With Gazprom 1 having announced another reduction in the Nord Stream 1 pipeline’s output to around twenty percent of its capacity, Germany and other Central European nations could be faced with having to make some unpalatable choices in the weeks to come. Service resumed on the pipeline last week following a ten-day maintenance period at roughly 40 percent capacity. Now that has been halved and the prospect of even deeper reductions is looming. Other nations in Central Europe are contending with reductions as well. Italy has been informed by Gazprom that the amount of gas it normally receives is being reduced as well. The Russian energy giant claims overall gas flow in the pipeline is lower because of technical concerns with one of the turbine engines. Germany claims this reason is a ‘made up pretext’ and the move is nothing less than a Russian powerplay.
Earlier in the week EU energy ministers announced support for a voluntary 15% reduction in natural gas usage. The plan has been somewhat watered-down following resistance from Southern European nations, but the 27 member-states have agreed to cut back on usage by the winter. The plan is an effort to make certain fuel supplies are adequate for the coming winter. Despite the claim by Brussels that the bloc is united in standing up to Russian energy strongarm tactics, objections by nations not reliant on Russian gas raise the prospect of a disunited front in the future.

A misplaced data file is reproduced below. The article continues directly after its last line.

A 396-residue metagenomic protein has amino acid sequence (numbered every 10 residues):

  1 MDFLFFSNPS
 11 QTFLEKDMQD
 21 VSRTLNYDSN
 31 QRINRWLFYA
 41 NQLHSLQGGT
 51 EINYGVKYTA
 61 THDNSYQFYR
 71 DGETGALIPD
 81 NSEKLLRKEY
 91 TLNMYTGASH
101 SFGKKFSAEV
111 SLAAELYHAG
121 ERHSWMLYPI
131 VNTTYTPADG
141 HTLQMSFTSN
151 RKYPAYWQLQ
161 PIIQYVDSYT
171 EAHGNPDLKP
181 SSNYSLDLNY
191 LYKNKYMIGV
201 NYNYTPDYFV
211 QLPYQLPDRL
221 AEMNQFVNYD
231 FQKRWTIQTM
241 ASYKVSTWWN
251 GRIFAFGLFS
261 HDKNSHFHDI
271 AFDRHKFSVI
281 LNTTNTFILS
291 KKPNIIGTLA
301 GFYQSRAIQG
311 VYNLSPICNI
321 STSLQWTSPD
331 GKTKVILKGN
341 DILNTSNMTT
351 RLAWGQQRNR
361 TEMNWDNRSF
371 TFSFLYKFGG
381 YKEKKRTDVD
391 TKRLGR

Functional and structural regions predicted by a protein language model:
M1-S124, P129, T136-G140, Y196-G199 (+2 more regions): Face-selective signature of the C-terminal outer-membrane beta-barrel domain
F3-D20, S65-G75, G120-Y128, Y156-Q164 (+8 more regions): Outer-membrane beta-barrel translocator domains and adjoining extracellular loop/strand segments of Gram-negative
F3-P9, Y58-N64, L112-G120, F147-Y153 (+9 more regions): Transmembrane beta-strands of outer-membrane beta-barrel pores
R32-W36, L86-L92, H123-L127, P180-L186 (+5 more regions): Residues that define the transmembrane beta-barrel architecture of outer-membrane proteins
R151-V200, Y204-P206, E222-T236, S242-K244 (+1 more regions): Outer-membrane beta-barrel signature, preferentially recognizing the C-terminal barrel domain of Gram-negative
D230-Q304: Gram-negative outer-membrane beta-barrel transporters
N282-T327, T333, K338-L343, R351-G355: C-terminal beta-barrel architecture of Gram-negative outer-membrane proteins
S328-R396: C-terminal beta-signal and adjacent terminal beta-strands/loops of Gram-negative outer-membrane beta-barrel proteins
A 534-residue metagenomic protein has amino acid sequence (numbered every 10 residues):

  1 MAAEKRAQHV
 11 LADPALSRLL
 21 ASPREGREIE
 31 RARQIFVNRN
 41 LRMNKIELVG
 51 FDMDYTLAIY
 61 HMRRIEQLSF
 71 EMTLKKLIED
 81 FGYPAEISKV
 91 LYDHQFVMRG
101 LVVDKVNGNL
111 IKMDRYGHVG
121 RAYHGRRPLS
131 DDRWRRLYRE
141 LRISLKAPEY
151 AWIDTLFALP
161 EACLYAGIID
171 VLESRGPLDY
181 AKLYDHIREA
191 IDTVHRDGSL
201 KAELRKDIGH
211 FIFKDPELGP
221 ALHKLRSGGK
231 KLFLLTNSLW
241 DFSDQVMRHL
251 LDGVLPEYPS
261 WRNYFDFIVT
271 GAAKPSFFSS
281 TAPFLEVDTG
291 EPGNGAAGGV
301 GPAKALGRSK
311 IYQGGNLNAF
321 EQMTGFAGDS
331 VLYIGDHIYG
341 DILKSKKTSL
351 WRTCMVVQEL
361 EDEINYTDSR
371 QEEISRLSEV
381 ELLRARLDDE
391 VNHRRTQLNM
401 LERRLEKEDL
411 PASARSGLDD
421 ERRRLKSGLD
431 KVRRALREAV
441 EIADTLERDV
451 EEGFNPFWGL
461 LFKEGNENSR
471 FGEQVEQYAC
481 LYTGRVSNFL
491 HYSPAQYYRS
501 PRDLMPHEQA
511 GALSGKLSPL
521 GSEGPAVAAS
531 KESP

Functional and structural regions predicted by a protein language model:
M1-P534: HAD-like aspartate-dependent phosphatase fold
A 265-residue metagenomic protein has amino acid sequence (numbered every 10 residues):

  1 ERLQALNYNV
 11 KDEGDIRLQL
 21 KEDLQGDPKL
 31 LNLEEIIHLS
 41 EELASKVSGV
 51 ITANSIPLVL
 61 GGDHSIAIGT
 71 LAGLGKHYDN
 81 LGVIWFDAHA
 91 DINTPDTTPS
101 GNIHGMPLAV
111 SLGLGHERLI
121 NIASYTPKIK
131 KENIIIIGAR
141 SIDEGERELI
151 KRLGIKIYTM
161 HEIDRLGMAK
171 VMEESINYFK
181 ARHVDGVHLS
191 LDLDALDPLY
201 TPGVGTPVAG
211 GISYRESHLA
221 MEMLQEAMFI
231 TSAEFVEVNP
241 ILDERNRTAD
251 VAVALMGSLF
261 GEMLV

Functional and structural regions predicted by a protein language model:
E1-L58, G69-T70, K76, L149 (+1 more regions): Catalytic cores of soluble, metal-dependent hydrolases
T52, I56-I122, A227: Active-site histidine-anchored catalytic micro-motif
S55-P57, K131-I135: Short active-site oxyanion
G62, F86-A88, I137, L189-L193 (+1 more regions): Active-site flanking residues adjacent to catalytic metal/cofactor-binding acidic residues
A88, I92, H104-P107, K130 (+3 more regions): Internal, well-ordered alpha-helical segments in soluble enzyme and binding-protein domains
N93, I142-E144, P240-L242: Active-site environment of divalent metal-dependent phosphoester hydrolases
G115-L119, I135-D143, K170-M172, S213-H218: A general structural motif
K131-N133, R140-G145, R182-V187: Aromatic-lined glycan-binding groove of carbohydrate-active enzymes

In a somewhat ironic reversal of fortunes from ten years ago, now it is Southern European nations like Spain and Portugal chiding Germany for its failure to prepare and short-sighted thinking. They’re not wrong. Berlin ignored the warnings for quite some time as it became dependent on Russian gas. Therefore, the argument put forward by Madrid and Lisbon is that the Germans should carry the largest burden instead of nations whose economies are not reliant on Russian gas.